Tuesday, January 31, 2012

New Selvedge Article: Miss C on the "New Demure"

I was delighted to write a piece called "Thoroughly Modern Modesty: The Allure of the New Demure," for Selvedge, the lovely London magazine.

And in a complete contradiction, I am immodest enough to post a peek of the issue here.

The paper magazines have not yet reached my book shop, so I've decided to subscribe online, and the images come from that edition (Jan/Feb, issue 44).

Many thanks to my two wonderful sources for this article, American scholar and poet Dr. Ann Hostetler, as well as London stylist and delightful blogger Kate Battrick, who responded so quickly and who offered such useful information!

Saturday, January 28, 2012

Gentlemen Collars: Detachable Chic

At boarding school I wore a collared white shirt and tie every single day, except on Saturdays. Perhaps that's why I have avoided collared shirts for a couple of decades.

I'm wearing collars again, but I flatten and spread them when I wear them on a shirt.

However, I'm feeling the pull of collars with crewneck sweaters, a look that's both governness chic and crisply current (see shoe designer Tabitha Simmons, right).

The trick is, I think, to wear a crewneck with a bold or somewhat askew design on it (see Simmons again).

For instance, two collars I really like are this grey sequined one, by Karl Lagerfeld for Net-a Porter:

and this hammered-brass collar choker by the very talented Young Frankk on Etsy*:

I'd wear them with, say, this heart crewneck by J Crew:

and in another colourway:

or, for spring, this commes des garcons collaboration with J Crew:

I prefer a crewneck, because I think that part of the collars' buttoned-up charm lies in their prim placement--no skin, please (sorry Net-a-Porter stylists, below):

But a simple black crewneck is always right, too, especially when Louis Vuitton pairs it with a blood-red sequined skirt:

*Young Frankk was first brought to my attention by the lovely gemmifer.

Friday, January 27, 2012

The Tail of a Dress: Nadia Wilcock's Glamourous Union Jack Gown

Over our December Break, Mr. C and I spent an afternoon on the edge of the East Village, thisclose to the Williamsburg Bridge. 

There I found some delightful English shops (who knew?), including one that imported tins of English food (lots of Cadbury in the window) and a terrific boutique that offered only English designers.

Called Any Old Iron, a riff on both King Arthur's sword (see the Anthony Burgess novel of the same title) as well as Harry Champion's version of the British music hall song, this shop deals with the kind of iron that accompanies a board and wrinkly garment.

But I wasn't on a browsing lark; what brought me into the shop (a few times, in fact) was Nadia Wilcock's Union Jack dress for Reign that was displayed in the window.

Irresistible.  From Any Old Iron's Flickr via Twitter

There were two in the shop, one on the rail with smaller flags and one with larger Union Jacks, above, which I spied from outside.  The fabric had a thin but somewhat canvas-sy feel; the mood, historic, as the traditionally stark whites of the flag were more of a tea-dyed colour.

The fabric of this dress was buried in dirt to give it its earthy, medieval feel.

It looked like something Queen Guinevere could have worn if she wanted to grab that sword herself from the stone, or better yet, if she wanted to start a rock band.

The piece de resistance for me was the train.  The train!! It added romance and swish to a gown already pulsing with character.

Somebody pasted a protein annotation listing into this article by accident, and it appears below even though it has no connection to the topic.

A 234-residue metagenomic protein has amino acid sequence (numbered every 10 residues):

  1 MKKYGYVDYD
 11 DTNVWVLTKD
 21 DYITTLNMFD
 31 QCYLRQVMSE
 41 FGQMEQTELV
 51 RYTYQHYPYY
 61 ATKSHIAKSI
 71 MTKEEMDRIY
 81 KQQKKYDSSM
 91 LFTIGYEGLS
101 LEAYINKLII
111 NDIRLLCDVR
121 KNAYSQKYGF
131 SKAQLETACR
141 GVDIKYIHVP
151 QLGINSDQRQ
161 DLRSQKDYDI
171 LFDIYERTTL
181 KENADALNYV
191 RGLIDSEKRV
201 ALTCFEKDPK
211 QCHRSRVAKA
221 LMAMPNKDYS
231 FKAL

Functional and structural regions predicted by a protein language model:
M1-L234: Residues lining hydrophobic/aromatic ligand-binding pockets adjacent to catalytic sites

I see that both dresses were featured in Any Old Iron's 10-minute style challenge, with videos posted on Facebook.

Here are two stills from one:

Stills from Any Old Iron's Facebook page

And a still from the other:

Still from Any Old Iron's Facebook Page

My own style is more classic, more Hitchcock heroine than that of these two 10-minute-style challengers, but I think that the dress and I would make a good pair because of that juxtaposition.

I hadn't heard of Nadia Wilcock before visiting the shop, but have learned that she is a 2008 graduate of Northampton University and she showed her designs at London's Graduate Fashion Week.  Her show was inspired by tartans with a punk feel, kind of an updated Westwood aesthetic (video and images below):

Watch for the fit-like-a-glove high-waisted tartan pants.  The Union Jack gown is the finale in this small, smart collection.

Did I try on the dress?  I was certainly in the shop enough times.

Well, no. 

I think it's my own Perfectionist quirk here--did you read the recent NYT article on Perfectionist home decorators/architects/creative directors (all men, by the way)?  They were so committed to Perfection that they could not bear to outfit their homes with anything but the most Perfect, uncluttered furniture: no couch for one man, only chairs; no light fixture for another, only a bulb.

My Perfectionist version is: if there are only two dresses, what if they don't fit?  So I tried on the Perfect Union Jack dress in my mind and loved it even more. There it fit Perfectly.

Model Lily Cole doesn't have this quirk, as she tried on one during January and brought it home to London.  Would that I could fit in her suitcase.

Lily Cole, from Any Old Iron's Facebook page

I concede: if my tale were Perfect; it would end with me wearing the dress in triumph.  But at least I have a couch.  And light fixtures. They're just waiting for me to flag down that dress.

Tuesday, January 24, 2012

Miss Cavendish, Fashion Activist for J Crew

I'm starting my own movement--Occupy Fifty-seventh Street.
 If anyone happened upon my Twitter feed this morning, they'd see that I had entered fashion activism full-tilt.  Here's the proper narrative:

I received an email from J Crew inviting me to gain 24-hour "private access" to its spring/summer collection in order to, well, pre-order. I thought I'd accept the invitation to see what would be in store for the warmer weather: